Among the reasons for The New Yorker comment was that for almost five years Achmat, himself HIV-positive, had refused to take ARVs until treatment was available in the public sector.

“While this was a personal decision made on the basis of conscience, it became a political stand,” he says.

“A deadly HIV denialism was perpetrated on millions of people by former president Thabo Mbeki and his ANC coterie … between 600 to 900 people a day were dying at the time and the TAC was leading the resistance to government and against pharmaceutical company profiteering.”

During those grim days of the Aids pandemic in South Africa, the government’s response was marked by denial, lack of political will, poor implementation of policies and programmes, and a health minister who promoted fruit and vegetables as a cure for Aids.

Known as “Doctor Beetroot”, the late former health minister Manto Tshabalala-Msimang, in her dogged determination to withhold ARVs from about 4.2 million HIV-positive people, caused the country’s life expectancy to drop to 49 years as a result of daily Aids-related fatalities.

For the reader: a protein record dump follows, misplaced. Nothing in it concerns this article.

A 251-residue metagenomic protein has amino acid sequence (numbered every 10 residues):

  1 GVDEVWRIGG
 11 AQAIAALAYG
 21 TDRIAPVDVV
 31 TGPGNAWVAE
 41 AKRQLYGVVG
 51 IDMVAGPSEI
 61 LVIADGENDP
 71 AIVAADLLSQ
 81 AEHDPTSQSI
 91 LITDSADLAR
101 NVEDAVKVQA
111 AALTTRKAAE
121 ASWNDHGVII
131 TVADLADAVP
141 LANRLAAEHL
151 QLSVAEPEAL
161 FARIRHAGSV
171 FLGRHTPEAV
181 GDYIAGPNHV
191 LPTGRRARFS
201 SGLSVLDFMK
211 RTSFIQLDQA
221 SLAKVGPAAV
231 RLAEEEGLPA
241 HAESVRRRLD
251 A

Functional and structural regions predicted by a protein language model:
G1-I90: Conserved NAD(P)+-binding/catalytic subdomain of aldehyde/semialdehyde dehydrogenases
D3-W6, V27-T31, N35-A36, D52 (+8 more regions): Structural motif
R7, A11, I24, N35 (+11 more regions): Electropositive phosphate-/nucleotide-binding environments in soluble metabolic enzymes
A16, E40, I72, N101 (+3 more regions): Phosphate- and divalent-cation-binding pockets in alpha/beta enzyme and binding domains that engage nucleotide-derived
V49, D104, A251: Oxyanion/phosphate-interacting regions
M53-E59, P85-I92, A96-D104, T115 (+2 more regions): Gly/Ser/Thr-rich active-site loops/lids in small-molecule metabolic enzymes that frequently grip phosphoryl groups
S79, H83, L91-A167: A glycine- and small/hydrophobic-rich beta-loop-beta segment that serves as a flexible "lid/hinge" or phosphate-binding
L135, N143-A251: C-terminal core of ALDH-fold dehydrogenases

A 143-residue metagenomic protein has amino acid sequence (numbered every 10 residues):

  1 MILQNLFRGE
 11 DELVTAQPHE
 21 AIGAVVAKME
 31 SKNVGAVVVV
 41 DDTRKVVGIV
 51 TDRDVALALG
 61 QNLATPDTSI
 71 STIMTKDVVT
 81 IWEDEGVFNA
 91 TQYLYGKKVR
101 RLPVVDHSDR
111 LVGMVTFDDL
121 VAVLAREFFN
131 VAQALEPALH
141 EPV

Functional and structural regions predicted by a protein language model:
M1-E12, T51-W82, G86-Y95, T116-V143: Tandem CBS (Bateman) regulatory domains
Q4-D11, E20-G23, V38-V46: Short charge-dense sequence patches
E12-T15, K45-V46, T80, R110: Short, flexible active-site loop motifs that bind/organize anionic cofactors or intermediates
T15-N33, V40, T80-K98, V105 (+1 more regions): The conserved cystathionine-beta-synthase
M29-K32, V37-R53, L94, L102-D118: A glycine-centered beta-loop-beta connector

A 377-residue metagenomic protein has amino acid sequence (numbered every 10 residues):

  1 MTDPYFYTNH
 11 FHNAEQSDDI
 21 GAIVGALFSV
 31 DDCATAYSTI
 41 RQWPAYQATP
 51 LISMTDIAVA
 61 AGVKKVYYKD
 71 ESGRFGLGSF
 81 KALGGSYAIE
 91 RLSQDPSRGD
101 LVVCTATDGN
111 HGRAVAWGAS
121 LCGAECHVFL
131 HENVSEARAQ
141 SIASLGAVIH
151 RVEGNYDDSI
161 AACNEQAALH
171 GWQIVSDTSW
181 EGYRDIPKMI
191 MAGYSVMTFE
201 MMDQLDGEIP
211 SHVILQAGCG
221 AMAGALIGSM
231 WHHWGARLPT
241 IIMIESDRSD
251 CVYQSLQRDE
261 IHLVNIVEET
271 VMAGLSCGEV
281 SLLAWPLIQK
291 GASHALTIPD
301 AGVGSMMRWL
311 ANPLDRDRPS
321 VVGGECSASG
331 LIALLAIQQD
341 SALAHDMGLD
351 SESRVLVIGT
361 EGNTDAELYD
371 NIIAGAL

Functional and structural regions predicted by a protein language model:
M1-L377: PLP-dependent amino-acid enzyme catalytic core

Among the dead were scores of TAC members.

“Too many TAC members and leaders died, others were beaten by police, and harassed by ANC thugs and HIV denialists. Our comrades were shot and many of us were arrested several times,” Achmat says.

Zackie Achmat, South African activist, founder and chair of the Treatment Action Campaign (TAC) during the demonstration against the Protection of State Information Bill on November 22, 2011 in Cape Town, South Africa. Picture: Gallo Images / Sarie / Rodger February